RIPE 50

RIPE Meeting: 50
Working Group: Anti-Spam
Status: Final
Revision Number: 1

Anti-Spam Working Group - RIPE 50, Stockholm:
Friday 6 May, 2005, 09:00

Chair - Rodney Tillotson
Scribe - Emma Bretherick

A. Administrative Matters
Minutes of the last wg session can be found at:

http://www.ripe.net/ripe/wg/anti-spam/r49-minutes.html

Co-chair sends his apologies.

The agenda did not follow the published order. The priority item was discussion of a proposed update to ripe-206 (E1).

B. Update
B1 Developments in UBE

Bots and trojans

Rodney:
If I claim that it's all bots and trojans now does anyone agree with that?

Brian:
Well its certainly not all bots and trojans but it is a lot.

Rodney:
Absolutely and we have to take this very seriously because of the running together of different security threats. Blocking certain networks is also a serious issue and not all organisations block networks that they should. Does anyone know of the percentage of UBE which comes through bots and trojans (and so, in may cases, out through legitimate ISP relays)?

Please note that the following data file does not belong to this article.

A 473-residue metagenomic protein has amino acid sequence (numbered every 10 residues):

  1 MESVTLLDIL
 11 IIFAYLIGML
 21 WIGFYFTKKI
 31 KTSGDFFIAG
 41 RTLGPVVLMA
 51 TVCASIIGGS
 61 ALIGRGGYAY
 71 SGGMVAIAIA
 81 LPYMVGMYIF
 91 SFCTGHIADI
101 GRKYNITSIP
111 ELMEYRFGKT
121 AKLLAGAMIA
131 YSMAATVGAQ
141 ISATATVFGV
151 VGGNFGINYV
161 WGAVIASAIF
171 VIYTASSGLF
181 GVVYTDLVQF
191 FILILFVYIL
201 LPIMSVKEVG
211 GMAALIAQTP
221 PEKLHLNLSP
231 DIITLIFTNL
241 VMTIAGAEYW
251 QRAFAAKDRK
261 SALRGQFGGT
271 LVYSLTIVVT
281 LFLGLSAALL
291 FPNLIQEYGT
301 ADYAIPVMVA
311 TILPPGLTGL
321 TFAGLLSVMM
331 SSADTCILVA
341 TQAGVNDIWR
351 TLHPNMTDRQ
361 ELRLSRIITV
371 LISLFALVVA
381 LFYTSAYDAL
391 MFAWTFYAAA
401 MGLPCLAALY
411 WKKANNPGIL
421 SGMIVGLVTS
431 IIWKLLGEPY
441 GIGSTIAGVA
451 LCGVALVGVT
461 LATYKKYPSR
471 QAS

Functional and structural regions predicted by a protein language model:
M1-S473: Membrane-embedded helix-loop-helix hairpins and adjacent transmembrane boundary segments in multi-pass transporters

No response.

Does anyone know what to do about this?

Brian:
Authorised SMTP is at least a step in the right direction. Legitimate users will configure their mail programs to authenticate correctly, but bulk mailing software will usually be unable to do so.

Rodney:
I agree and this is probably something we should include in the BCP document we're going to look at under item E1.

B2 Developments in anti-spam

What do we think about Gmail?

Brian:
Bad, in that they do not write in the header crucial information required for traceability. In principle they have a novel chain of trust in which accounts are available by invitation and they know who released each invitation. Ultimately it depends whether they do what they say they will.

Rodney: